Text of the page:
The coronavirus has resulted in stress, anxiety and fear – symptoms that might motivate a person to see a therapist. Because of social distancing, however, in-person sessions are less possible. For many, this has raised the prospect of online therapy. For clients in need of warmth and reassurance, could this work? Studies and my experience suggests it does.
Telehealth Versus Traditional Therapy<p><a href="https://www.cigna.com/hcpemails/telehealth/telehealth-flyer.pdf" target="_blank">Private insurance companies</a> like Cigna and Aetna, have come around; they now provide coverage for what they see as a "legitimate" service. And <a href="https://www.prnewswire.com/news-releases/american-wells-2019-consumer-survey-finds-majority-of-consumers-open-to-telehealth-adoption-continues-to-grow-300906438.html" target="_blank">surveys show</a> consumers are receptive to telehealth counseling: no driving to an appointment, no searching for a parking space, no worries about childcare while they're away, no need to switch providers if they move, and no problem if the specialist happens to be far away.</p><p>Online therapy opens doors for clients who wouldn't otherwise seek help, <a href="https://www.worldcat.org/title/empirical-examination-of-the-influence-of-personality-gender-role-conflict-and-self-stigma-on-attitudes-and-intentions-to-seek-online-counseling-in-college-students/oclc/941976505" target="_blank">particularly patients</a> who feel stigmatized by therapy or intimidated by a stranger sitting across the room from them. Often, <a href="https://doi.org/10.1089/1094931041291295" target="_blank">people open up</a> more easily in telehealth sessions. Firsthand accounts have detailed <a href="https://www.romper.com/p/i-tried-online-therapy-for-a-month-this-is-what-happened-13630" target="_blank">positive experiences from consumers</a>.</p>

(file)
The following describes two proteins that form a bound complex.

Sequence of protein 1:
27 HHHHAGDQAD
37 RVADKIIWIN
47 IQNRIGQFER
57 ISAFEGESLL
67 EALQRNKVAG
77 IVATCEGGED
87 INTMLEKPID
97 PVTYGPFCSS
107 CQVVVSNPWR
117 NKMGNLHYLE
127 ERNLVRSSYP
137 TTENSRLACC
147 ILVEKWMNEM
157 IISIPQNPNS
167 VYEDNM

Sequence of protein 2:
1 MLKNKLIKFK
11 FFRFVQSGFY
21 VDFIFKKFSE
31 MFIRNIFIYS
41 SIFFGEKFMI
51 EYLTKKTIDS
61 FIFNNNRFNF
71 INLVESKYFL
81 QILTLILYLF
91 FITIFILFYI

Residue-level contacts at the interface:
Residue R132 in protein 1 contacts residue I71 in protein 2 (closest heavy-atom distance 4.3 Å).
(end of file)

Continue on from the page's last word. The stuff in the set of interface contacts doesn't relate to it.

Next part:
Overcoming Prejudices About Online Counseling<p>Now COVID-19 is forcing most traditional psychotherapists to adapt their practice to <a href="https://www.psychologytoday.com/intl/blog/expressive-trauma-integration/202003/covid-19-etherapy-in-times-isolation" target="_blank">online counseling</a>. After experiencing the medium, they are <a href="https://www.wecounsel.com/blog/why-every-therapist-in-private-practice-needs-a-telehealth-option/" target="_blank">overcoming their prejudices</a>. Many will convert some or all of their caseloads to telehealth after the pandemic ends. Most of our clients seem to be good with it: responding to a satisfaction survey, 85% of USF students strongly or somewhat agreed their telehealth experience was comparable to an in-person visit.</p><p>All this allows a continuity of care for clients that before was impossible; there is, however, a caveat. Because of the coronavirus, some of my clients at USF who live out-of-state have moved back home. That means, legally, I can no longer serve them. Even though they are still USF students, my license is valid only in Florida.</p><p>For telehealth to work effectively, our national system of licensing and regulation law needs to adapt. Although the federal government temporarily halted HIPAA regulations to promote telehealth during this time, not all states are allowing out-of-state practice. The coronavirus may not be here forever, but spring break and Christmas holidays always will. We need seamless telehealth across state lines.</p>
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Kevin Frayer / Stringer / Getty Images
By Jessica Corbett
Even after the world's largest economies adopted the landmark Paris agreement to tackle the climate crisis in late 2015, governments continued to pour $77 billion a year in public finance into propping up the fossil fuel industry, according to a report released Wednesday.